Wound of the Month: Evisceration with Bloody Drainage

A guide to simulating injuries through effective use of moulage


2–5 minutes (not including drying time). See Figures 1–1b.

Skill Level


Supplies (Find supplies and more at www.moulageconcepts.com.)

Wax paper

Spray paint: pink, purple-pink and/or red

Construction-grade gap filler (Brand name: Great Stuff)

1/8 tsp. blood powder

1/4 cup baby oil

Blood gel


12″ x 12″ sheet of wax paper


Two small paint brushes


Using tape, adhere the corners of the wax paper to a flat, outdoor surface to create a work station. Vigorously shake the can of gap filler for several minutes, or according to manufacturer directions. Using your fingers, gently apply pressure to applicator nozzle, dispensing the filler on the wax paper in a looping or figure eight-type pattern. Working quickly, create loops of varying size, width and depths by controlling the pressure on the dispensing nozzle, then allowing the gap filler to curl. Allow the gap filler to set for several minutes (between 2–10 minutes depending on outside temperature) or until “intestines” become firm enough to create an outer shell and are no longer sticky. Working in the opposite direction, apply a secondary loop over the first to create visual height and intestinal depth. Allow intestines to air dry until completely set—approximately 1–2 hours, or as indicated per manufacturer directions. Carefully peel away the wax paper from the back of the intestines. See Figure 2.

Using pink, purple or a combination of the two, thoroughly coat the surface of the intestines with spray paint, applying additional coats of paint as needed to ensure all folds and creases are saturated with color. Allow the paint to fully dry before applying drainage. See Figure 3.

Bloody Drainage

Solvents, such as glycerin, baby oil & K-Y jelly, can be used alone or lightly tinted with blood powder to create realistic wound drainage, bodily fluid or secretions that mimic the body’s natural viscosity. See Figure 4.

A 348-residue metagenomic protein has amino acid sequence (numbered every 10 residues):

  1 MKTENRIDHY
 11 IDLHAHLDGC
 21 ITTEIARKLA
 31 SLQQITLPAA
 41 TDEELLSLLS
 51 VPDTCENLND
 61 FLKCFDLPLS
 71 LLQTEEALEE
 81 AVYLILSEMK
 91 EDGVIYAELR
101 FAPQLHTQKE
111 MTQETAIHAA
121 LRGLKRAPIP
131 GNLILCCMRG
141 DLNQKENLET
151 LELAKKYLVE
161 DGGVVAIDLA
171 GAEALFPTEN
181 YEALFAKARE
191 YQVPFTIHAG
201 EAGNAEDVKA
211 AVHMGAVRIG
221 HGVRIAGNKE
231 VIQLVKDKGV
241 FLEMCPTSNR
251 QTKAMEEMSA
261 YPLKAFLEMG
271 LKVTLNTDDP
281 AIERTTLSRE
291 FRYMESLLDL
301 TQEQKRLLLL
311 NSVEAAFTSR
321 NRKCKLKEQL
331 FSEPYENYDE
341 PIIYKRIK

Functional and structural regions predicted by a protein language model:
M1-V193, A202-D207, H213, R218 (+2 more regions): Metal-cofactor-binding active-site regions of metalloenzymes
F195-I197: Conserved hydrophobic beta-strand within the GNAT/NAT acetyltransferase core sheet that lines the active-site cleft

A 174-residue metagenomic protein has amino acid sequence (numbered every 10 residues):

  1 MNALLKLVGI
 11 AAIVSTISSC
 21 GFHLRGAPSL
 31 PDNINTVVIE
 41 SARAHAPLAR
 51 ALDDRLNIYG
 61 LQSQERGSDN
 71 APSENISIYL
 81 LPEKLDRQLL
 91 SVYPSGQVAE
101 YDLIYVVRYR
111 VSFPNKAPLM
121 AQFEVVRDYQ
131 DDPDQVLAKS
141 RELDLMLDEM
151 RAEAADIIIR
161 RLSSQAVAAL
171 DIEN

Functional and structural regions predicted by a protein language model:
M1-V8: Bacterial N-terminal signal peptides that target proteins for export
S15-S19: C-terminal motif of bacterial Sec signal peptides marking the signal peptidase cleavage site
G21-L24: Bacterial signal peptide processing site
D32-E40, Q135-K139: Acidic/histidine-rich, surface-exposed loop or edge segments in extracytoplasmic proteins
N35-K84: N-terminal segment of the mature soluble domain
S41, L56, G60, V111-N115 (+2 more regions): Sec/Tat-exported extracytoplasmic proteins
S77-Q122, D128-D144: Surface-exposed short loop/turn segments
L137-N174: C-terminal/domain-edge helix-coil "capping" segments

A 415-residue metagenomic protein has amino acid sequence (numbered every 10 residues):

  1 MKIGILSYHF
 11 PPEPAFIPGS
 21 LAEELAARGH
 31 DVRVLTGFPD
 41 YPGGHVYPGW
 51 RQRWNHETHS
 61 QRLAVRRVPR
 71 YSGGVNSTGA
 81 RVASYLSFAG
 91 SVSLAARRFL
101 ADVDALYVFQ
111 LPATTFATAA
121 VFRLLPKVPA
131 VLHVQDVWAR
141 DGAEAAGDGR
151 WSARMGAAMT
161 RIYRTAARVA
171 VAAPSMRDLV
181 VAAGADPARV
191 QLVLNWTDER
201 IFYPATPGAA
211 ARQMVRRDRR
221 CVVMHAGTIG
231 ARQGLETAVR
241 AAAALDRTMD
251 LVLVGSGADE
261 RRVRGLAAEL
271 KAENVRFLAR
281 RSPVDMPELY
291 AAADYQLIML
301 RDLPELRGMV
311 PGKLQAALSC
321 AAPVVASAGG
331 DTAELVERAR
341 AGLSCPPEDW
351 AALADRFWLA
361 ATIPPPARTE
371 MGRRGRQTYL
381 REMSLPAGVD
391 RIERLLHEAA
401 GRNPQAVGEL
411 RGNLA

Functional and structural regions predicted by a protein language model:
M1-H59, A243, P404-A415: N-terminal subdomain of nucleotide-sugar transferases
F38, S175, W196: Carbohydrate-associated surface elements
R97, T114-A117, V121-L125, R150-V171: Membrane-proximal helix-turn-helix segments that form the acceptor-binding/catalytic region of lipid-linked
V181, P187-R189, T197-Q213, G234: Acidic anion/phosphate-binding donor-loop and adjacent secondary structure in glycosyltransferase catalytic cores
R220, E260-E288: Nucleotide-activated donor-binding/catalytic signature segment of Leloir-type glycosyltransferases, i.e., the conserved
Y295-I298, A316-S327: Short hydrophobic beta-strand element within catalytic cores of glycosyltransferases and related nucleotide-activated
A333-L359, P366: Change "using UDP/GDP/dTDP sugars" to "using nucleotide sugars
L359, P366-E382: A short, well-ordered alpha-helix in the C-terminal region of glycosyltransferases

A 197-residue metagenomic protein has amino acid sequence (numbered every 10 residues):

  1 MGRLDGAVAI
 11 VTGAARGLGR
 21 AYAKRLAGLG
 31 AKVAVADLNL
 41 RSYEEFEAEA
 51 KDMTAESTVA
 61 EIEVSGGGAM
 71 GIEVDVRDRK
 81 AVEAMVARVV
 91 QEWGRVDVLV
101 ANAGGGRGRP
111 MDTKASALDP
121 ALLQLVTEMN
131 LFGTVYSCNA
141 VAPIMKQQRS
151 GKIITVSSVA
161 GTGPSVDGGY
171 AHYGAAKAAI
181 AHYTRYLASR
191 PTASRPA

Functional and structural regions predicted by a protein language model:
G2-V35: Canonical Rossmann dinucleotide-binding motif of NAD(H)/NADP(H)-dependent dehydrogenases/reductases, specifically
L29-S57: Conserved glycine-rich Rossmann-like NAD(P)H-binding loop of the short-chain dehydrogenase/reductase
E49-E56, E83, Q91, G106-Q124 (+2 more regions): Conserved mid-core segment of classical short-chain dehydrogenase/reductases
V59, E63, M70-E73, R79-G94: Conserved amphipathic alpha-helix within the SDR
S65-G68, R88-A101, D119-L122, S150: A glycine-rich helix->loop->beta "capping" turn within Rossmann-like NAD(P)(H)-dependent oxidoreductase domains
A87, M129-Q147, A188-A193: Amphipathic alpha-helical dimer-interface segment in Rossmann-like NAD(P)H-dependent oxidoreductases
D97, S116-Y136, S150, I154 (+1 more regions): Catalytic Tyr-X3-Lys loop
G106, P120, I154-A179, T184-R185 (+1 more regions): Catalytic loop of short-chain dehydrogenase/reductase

In a small bowl combine the solvent and blood powder, stirring well to blend. Using a small paint brush, liberally apply bloody drainage to the wound surface, folds and crevices of intestines. Gently blot the surface with a tissue or napkin.

Quick Fix

Intestines of varying sizes, shapes and colors can be made in advance, stored in your moulage box and reused indefinitely.

Training Scenario

Dispatch: Medic 31, respond Code 3 to Brasen High School, report of altercation, unknown injuries. 322 Normal St., nearest cross street, Spicer Ave. Chico police and fire responding. 0820 hours. Dispatch clear.

On Scene: Dress victim in a pre-treated stabbing victim shirt. To create shirt: Using scissors, create a large gash in the side of a light colored shirt, above the belt line. Using a large paint brush that has been dipped in fresh moulage blood, liberally apply the blood mixture to the front, side and back of shirt.

Using a make-up sponge, liberally apply white make-up to the face and lips of the victim, blending well along the hair line. Create beads of sweat on the skin by applying a light mist of pre-made sweat mixture to the forehead, chin and upper lip of patient. Position the victim flat on his or her back. Using rubber cement or spirit gum, adhere intestines to the abdomen of the victim (underneath the shirt), positioned to align with the gash in the shirt. Using congealed blood mixture, create a large pool of blood and bloody drainage under the back and side of the patient, near the wound site. (In areas with stain risks: Create a hard barrier by applying wax paper to ground surface prior to applying congealed blood.) Using blood gel, apply blood to the top and sides of the intestines, along the seam, where the abdomen skin and intestines meet. Instruct the victim to shiver and complain of feeling very cold.

Use in conjunction with congealed or fresh blood.

Helpful Hint

“Proper dressing” of the abdominal evisceration is a key concept and imperative to the patient’s care. When creating a scenario, consider having both normal saline (correct procedure) and sterile water available to ensure skill components and competency are met.

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